Rostrevor Forest

Rostrevor Forest covers an area of 1,700 hectares, of which 1,000 hectares are planted with trees.


The Cloghmore car park is 230 metres above sea level and provides views of the surrounding forest.

A scenic drive is open daily to provide access to the top level car park. There are three waymarked trails which vary in length from two kilometres to seven kilometres and take the visitor to various areas within the forest to enjoy the magnificent views and beautiful woodland.

To arrange a special event or activity in this forest, such as sporting events or educational visits, contact the recreation manager at Castlewellan Forest Park.

Occasionally there may be restricted access to parts of the forest during work or other forest operations so pay attention to safety signage.

About this forest

The first planting was in 1931, mostly with coniferous species sitka spruce, douglas fir and pine. These are species best suited to the less fertile steep hillsides in this area. Much of the tree crop has reached maturity and there is an ongoing programme of felling and replanting.

During the replanting phase, landscaping and wildlife conservation are given high priority. The forest is home to a variety of wildlife including jays, sparrow hawks, wood pigeons, red and grey squirrels, foxes and badgers.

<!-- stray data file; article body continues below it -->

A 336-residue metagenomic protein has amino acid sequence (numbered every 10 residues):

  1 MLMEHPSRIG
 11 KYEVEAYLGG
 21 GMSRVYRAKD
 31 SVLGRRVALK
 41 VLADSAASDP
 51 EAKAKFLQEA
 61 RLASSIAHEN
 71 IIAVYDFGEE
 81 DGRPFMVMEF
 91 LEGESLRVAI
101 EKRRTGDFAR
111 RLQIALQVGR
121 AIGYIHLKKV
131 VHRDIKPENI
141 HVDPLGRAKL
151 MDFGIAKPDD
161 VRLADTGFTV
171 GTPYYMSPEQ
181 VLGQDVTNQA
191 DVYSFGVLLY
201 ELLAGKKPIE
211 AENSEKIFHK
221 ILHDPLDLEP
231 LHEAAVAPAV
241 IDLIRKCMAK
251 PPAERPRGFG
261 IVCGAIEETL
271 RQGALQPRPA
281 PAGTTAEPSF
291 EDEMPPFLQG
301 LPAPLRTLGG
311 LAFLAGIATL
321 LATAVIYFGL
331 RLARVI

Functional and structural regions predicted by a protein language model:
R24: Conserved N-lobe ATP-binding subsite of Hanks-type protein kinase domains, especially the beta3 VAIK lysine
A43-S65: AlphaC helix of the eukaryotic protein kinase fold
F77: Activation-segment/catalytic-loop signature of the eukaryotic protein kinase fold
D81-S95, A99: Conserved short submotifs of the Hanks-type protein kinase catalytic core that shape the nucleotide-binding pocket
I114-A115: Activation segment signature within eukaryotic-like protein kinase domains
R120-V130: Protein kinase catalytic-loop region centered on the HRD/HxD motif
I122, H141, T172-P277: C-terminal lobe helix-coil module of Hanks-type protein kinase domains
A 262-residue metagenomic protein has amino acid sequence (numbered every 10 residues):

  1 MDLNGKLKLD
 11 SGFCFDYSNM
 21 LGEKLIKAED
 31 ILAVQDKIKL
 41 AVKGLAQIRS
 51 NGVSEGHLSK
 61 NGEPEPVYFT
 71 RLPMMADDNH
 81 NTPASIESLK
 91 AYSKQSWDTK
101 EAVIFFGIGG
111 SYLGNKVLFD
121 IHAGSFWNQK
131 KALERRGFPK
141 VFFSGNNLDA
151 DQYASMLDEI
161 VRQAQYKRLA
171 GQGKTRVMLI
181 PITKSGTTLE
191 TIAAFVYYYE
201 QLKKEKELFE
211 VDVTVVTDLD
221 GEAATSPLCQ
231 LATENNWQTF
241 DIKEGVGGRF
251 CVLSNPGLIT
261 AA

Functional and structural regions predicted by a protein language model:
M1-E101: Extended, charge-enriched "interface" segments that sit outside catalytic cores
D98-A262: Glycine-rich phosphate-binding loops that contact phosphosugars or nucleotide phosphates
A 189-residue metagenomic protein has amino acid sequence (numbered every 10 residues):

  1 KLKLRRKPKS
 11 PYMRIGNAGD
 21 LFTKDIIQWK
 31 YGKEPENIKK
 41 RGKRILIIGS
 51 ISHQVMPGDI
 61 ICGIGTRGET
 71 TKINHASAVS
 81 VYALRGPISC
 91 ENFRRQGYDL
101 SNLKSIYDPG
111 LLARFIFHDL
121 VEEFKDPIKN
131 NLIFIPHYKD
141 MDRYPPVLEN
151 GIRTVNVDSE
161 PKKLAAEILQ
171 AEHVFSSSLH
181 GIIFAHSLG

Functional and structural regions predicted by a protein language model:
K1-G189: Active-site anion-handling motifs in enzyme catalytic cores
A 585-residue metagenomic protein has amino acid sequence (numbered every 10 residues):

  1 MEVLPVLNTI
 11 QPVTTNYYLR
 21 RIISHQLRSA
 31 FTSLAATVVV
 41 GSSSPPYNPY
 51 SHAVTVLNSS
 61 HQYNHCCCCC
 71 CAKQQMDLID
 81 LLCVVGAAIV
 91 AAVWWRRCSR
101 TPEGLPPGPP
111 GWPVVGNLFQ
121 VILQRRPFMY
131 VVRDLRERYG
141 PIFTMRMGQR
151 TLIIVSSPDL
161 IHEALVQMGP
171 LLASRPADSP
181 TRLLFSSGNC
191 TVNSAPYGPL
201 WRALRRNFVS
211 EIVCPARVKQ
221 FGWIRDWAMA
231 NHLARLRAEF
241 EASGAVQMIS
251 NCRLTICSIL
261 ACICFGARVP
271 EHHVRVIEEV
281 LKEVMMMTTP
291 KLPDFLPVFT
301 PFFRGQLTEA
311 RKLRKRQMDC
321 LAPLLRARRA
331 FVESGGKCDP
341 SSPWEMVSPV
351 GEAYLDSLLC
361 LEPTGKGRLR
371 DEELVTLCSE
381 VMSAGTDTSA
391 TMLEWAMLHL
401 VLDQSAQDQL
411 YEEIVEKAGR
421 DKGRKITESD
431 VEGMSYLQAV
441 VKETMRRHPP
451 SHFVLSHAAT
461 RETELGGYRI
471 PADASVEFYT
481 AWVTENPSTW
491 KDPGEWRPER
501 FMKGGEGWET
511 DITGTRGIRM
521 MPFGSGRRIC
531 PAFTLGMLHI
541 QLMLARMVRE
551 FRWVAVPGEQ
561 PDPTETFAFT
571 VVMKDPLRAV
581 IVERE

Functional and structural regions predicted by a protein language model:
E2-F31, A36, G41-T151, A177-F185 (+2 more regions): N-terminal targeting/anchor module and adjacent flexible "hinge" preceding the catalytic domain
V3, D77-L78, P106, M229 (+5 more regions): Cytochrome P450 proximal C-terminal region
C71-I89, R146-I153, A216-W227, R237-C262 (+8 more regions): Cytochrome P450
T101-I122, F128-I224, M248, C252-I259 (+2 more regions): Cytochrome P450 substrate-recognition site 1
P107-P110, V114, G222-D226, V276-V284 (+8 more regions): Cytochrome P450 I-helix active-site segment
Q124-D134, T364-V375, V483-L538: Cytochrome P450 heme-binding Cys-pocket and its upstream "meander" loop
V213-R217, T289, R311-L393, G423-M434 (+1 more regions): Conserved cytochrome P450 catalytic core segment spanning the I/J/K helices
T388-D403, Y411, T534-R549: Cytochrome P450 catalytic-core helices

The Cloghmore Stone

The Cloghmore Stone is a 40 tonne granite boulder which was deposited here at the end of the last ice age, about 10,000 years ago. It is a well known local landmark. The views over Carlingford from this point are spectacular.

Fiddler's Green

Fiddler’s Green is a small clearing at the southern edge of the Oakwood. It was once a focal point for local entertainment. Rostrevor's annual festival of traditional music, the Fiddler’s Green Festival, takes its name from this site.

Rostrevor Oakwood

Rostrevor Oakwood is a Special Area of Conservation believed to be over 250 years old. It is a remnant of the old oak woodlands that clothed the lower slopes of the Mournes several centuries ago. Most of these oak woods were cleared during the 18th and 19th centuries for use in boat building.

In an effort to preserve and encourage the natural development of the woodland, the area was declared a National Nature Reserve and a Special Area of Conservation.

How to get there

From Rostrevor follow the Shore Road towards Kilkeel. About half a mile from the town centre, the forest is signposted on the left at Kilbroney Park.

Other places of interest

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